We disagree. The mere restoration of the height of the ditch banks to their former level did not restore the ditch to its former integrity. That much was clear from all the evidence that was offered.

    John Germann testified that in May 1990, after he partially restored the lower ditch banks in compliance with the District Court's preliminary injunction, the downslope bank of the ditch washed out close to the Butlers' fence. He admitted that he had not sufficiently compacted the material with which he restored the bank and that this caused the washout. He also admitted that there was potential for further washouts throughout his property for the same reason.

    Stanton Cooper, the general manager of the Butler property, testified that he was not satisfied with the Germanns' partial repairs. He watched John Germann pile dirt back onto the downslope bank of the ditch. He testified that Germann used only a very thin layer of dirt and that water continued to seep through it, and that the *1070 seepage would continue unless the Germanns sealed the ditch.

    It was his personal opinion that at the time of trial the partially repaired banks were insufficiently stable to hold the significant surges of natural runoff which could be expected to flow through the ditch during certain seasons of the year. He testified that the banks, as they existed at the time of trial, would soften, allow further seepage, and eventually wash out. Specifically, he did not believe that in the long run the partially repaired banks were stable enough to hold water in the fashion that was necessary for the Butlers to continue their historical practice of sheet irrigation.

    Darwin Titeca, the Butlers' lessee, agreed that the Germanns' repairs were inadequate. He was familiar with the Waddell Ditch as it existed on the Germann property before the Germanns disturbed it in 1989. He testified that the partially repaired lower banks of the ditch were 12 to 15 inches lower than they had been before the Germanns interfered with them. He was concerned that without a court order requiring the Germanns to elevate the banks further they could wash out. He believed that if the Germanns did not immediately restore the banks the Butlers' hay crop would burn up again like it did in 1989. He explained that in 1989 after Germann disturbed the lower bank of the ditch the Butler property did not receive sufficient water because it was all washing out over the destroyed lower bank on the Germann property.

    Barry Dutton, a soil scientist and irrigation specialist retained by the Butlers, inspected the Germanns' repairs and prepared a report which the District Court received into evidence. In large part, Mr. Dutton's conclusions formed the basis for the District Court's findings of fact. The relevant portion of that report stated as follows:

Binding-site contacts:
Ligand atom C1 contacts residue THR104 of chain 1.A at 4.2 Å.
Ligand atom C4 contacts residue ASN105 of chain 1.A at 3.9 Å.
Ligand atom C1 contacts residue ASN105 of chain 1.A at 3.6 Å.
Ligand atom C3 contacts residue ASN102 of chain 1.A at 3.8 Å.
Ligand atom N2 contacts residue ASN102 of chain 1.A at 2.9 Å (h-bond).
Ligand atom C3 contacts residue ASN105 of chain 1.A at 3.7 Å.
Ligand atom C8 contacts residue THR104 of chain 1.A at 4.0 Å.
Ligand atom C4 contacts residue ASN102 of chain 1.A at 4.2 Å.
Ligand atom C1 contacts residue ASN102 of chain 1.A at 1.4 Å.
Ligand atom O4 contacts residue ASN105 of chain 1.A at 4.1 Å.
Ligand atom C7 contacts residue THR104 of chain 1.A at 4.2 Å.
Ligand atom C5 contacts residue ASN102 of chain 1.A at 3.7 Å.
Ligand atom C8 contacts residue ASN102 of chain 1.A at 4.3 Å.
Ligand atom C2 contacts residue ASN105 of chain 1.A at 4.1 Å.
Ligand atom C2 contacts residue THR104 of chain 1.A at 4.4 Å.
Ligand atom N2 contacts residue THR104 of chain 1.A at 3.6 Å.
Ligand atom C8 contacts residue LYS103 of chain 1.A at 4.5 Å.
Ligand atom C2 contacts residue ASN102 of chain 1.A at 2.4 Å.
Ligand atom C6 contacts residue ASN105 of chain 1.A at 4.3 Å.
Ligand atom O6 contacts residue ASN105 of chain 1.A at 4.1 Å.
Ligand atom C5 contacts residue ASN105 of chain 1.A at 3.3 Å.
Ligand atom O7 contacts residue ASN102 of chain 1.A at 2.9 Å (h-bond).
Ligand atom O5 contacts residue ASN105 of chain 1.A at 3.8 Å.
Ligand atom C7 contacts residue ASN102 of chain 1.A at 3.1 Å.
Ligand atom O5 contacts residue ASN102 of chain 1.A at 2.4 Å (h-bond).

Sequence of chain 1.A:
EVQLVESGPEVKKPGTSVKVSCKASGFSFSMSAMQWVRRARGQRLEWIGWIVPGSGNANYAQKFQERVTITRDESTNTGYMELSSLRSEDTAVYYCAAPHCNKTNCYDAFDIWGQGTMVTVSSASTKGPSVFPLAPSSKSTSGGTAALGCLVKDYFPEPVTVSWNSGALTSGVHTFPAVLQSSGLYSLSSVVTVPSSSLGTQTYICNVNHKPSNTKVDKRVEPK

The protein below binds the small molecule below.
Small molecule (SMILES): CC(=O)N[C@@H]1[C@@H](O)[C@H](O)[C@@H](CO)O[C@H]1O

The soil material Mr. Germann has used to build up his ditch banks [in compliance with the preliminary injunction] is classified under the USDA-SCS system as a sandy loam. This soil type is quite permeable to water and significant leakage can be expected through these newly-constructed banks. The banks will seal themselves to some degree over a 5-10 year period but will always leak to some degree in this soil.
    * The most direct method for returning to pre-existing conditions would be for Mr. Germann to restore the ditch and banks to their original configuration. Banks should be 1-2 feet higher than the expected water level. They should be 3-4 feet thick on the downhill side and revegetated. Any construction activity will expose soils with high permeabilities which can be expected to suffer excessive significant leakage for 5-10 years and will always leak to some degree. Lining with bentonite, open-topped culvert or other material would prevent this problem. Bentonite should be used only under direction of SCS personnel or other qualified professional[s] using SCS specifications. All ditch re-locations and reconstruction should be surveyed for proper grade and bank height.
    * A second option is to have Mr. Germann build up the banks on his property to a greater height. Several important concerns must be satisfied for this to work satisfactorily. The banks must be of sufficient height and width (1-2 ft above the expected water level and 3-4 feet thick on downhill side). The banks must be re-vegetated. Either significant leaks must be expected for a period of 5-10 years, or the ditch must be lined. All ditch re-locations and re-constructions should be surveyed for proper grade and bank height.